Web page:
Stressors have extensive effects on vertebrate immunity and behavior, but how these effects translate into competence for transmission of new infections remains obscure. In anthropogenically modified habitats or other adverse areas, stress hormones might make some individuals or species particularly prone to alter disease dynamics. Here, we directly investigated the role of corticosterone on the interaction among West Nile virus (WNV), one of its vectors (Culex quinquefaciatus), and a passerine (the zebra finch, Taeniopygia guttata). We were interested to learn how experimental elevation of this hormone would alter host competence, namely mosquito foraging preference, host defensive behavior, mosquito productivity, and resistance and tolerance of WNV.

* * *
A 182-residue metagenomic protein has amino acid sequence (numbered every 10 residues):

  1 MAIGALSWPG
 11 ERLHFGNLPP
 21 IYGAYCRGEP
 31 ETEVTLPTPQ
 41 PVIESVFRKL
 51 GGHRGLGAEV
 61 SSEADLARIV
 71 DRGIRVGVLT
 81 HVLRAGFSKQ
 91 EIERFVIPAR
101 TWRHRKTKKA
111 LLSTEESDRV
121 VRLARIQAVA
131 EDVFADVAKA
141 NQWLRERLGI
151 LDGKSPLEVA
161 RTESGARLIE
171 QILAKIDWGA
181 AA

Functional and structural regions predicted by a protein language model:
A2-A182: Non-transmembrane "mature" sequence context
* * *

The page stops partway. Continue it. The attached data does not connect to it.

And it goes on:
Corticosterone elevation doubled the likelihood that mosquitoes would forage on birds when treated and control birds were housed together. This outcome was not due to poor defense by experimental birds; birds with corticosterone were more defensive, but unable to protect against mosquito bites. Mosquitoes feeding on stressed birds also laid larger clutches faster than control birds, indicating that feeding choice benefitted vectors. West Nile virus competency was greatly affected by corticosterone too; only stressed birds maintained enough WNV in circulation to transmit it to mosquitoes. This elevated WNV competence persisted for much longer than typical (8 vs. 3 days), with infected, stressed animals performing no differently (flight, body mass maintenance, etc.) than control individuals while infected. Stress hormones elevated host mortality to WNV, but these effects manifested well after peak viremia. Collectively, these data suggest that corticosterone might be a physiological driver of the 20:80 rule, that 20% of individuals cause 80% of many infections.